Seven-Piece Pneumatic Coupler & Plug Set
This seven-piece set of zinc-plated steel quick-change couplers includes standard 1/4" male and female NPT couplers, as well as three male and two female industrial plugs, allowing you to easily retrofit various pneumatic tools for secure press-fit connection to an air hose. Exceptional value for fittings of this quality.
If Archimedes* had owned a car, this tool would have been in his trunk. Just shy of 24" long, this breaker bar provides enough leverage to loosen the most stubborn lug bolt; no more stomping on the end of a chintzy OEM tire wrench to try to apply more force. Made of strong, polished chrome-molybdenum steel, it has a swivelling 1/2" head with a ball detent. Just add a 2" or 3" extension and the appropriate socket for your lug nuts, and you’re good to go. It’s just the right tool for the job.
* “Give me a lever long enough and a fulcrum on which to place it, and I shall move the world.”
24" Torque Wrench
While everyone understands the problem presented by a loose nut, is it less common to recognize that “too tight” can be just as problematic. A torque wrench lets you know when you have tightened a nut appropriately. This 24" long 1/2"-drive wrench can be adjusted to signal an applied torque from 50 to 250 lb·ft;* the typical torque setting for lug nuts on a passenger vehicle is between 60 and 160 lb·ft, with most in the range of 80 to 100 lb·ft. Just set the desired torque by holding the shaft and turning the handle to the correct setting, and tighten the nut as you would using a regular socket wrench. When you reach the correct torque, the head will click and slip – a tactile and audible signal that you’re done.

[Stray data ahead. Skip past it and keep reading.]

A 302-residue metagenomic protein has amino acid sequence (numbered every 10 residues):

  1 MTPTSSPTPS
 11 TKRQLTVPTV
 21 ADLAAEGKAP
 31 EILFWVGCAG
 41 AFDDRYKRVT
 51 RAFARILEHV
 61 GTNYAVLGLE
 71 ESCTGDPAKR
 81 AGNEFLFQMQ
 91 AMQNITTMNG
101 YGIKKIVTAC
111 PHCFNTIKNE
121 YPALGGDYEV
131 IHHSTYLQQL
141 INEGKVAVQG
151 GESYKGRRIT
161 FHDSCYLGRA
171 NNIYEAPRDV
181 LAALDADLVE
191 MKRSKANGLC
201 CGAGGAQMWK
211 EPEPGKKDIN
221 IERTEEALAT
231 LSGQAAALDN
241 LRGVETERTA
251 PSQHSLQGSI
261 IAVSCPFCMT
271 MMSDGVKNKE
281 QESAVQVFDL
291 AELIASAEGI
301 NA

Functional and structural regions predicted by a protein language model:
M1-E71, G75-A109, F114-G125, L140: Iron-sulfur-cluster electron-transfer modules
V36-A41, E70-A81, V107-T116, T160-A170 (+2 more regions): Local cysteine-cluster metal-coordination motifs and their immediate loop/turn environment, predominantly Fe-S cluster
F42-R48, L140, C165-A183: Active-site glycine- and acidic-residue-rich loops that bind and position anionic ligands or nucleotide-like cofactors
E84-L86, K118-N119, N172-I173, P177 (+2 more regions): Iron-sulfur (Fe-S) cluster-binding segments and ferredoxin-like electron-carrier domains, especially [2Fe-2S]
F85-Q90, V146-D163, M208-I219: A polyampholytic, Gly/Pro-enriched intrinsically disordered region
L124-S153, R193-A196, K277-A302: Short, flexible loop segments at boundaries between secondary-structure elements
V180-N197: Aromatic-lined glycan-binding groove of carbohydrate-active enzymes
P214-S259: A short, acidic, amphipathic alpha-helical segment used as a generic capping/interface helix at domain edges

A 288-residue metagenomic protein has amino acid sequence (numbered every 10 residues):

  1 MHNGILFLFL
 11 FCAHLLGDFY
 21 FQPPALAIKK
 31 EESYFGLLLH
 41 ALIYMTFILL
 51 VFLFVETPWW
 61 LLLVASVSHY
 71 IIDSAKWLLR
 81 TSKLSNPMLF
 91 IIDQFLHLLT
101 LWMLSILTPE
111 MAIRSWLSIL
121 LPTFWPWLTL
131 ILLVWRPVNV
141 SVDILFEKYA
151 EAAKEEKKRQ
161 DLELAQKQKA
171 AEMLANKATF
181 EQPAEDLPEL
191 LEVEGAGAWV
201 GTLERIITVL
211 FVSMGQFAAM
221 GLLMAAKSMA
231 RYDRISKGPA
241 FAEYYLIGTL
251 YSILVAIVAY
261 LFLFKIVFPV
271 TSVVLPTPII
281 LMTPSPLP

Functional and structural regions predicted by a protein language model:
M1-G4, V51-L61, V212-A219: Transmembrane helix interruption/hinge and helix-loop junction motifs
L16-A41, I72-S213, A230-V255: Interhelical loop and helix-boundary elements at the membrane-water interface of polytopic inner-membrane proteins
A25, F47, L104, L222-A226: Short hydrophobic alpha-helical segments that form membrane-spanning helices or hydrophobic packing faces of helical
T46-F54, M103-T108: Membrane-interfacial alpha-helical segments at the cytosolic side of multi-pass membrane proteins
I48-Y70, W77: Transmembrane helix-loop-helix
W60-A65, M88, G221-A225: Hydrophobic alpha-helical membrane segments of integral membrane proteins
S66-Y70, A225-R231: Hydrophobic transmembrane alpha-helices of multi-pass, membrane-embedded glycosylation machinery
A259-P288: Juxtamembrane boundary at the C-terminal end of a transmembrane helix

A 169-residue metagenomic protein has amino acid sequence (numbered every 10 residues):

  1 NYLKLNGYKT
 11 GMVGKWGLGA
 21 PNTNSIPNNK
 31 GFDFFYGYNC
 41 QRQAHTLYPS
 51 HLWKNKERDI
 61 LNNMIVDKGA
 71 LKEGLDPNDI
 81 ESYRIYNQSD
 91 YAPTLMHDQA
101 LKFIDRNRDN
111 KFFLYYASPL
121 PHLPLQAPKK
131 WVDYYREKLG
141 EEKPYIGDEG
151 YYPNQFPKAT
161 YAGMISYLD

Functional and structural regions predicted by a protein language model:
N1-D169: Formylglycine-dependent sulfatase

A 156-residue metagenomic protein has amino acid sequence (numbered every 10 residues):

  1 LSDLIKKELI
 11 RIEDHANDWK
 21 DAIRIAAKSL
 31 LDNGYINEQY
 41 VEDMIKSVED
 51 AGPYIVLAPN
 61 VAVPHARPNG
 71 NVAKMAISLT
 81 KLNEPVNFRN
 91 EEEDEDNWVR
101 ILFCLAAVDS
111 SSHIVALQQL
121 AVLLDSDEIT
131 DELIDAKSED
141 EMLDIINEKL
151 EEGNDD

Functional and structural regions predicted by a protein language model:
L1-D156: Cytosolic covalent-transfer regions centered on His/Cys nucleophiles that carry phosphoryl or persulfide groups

* Accurate to ±4%.
Torque: The term “torque” is used to describe the twisting force that is applied to an object. For instance, when you are tightening or loosening a fastener such as a lug nut using a wrench, you are applying torque to twist the fastener. Because our torque wrench is 24” long, you don’t need much strength to use it. This is because the amount of force required to apply torque decreases as the length of the wrench arm increases. For example, 20 lb·ft of torque equals 20 lb of force being applied to a 1’ long wrench arm. With a 2’ long wrench arm, you would need only 10 lb of force.
Hand A: 20 lb·ft torque: pulling with 20 lb force at 1’ from the fastener.
Hand B: 20 lb·ft torque: pulling with 10 lb force at 2’ from the fastener.
Impact Flip Socket Set
If you change your own tires, this is a great impact socket set to have on hand. Developed to fit the six most common lug nut sizes found on vehicles today, the four-piece 1/2" drive set includes a 3" extension bar plus three double-ended sockets: 17mm & 19mm, 3/4" & 13/16" and 21mm & 7/8". The thin-wall sockets provide improved clearance in lug-nut openings, and have etched markings for visibility and durability. Sockets are made of chrome-moly; the extension is chrome-vanadium.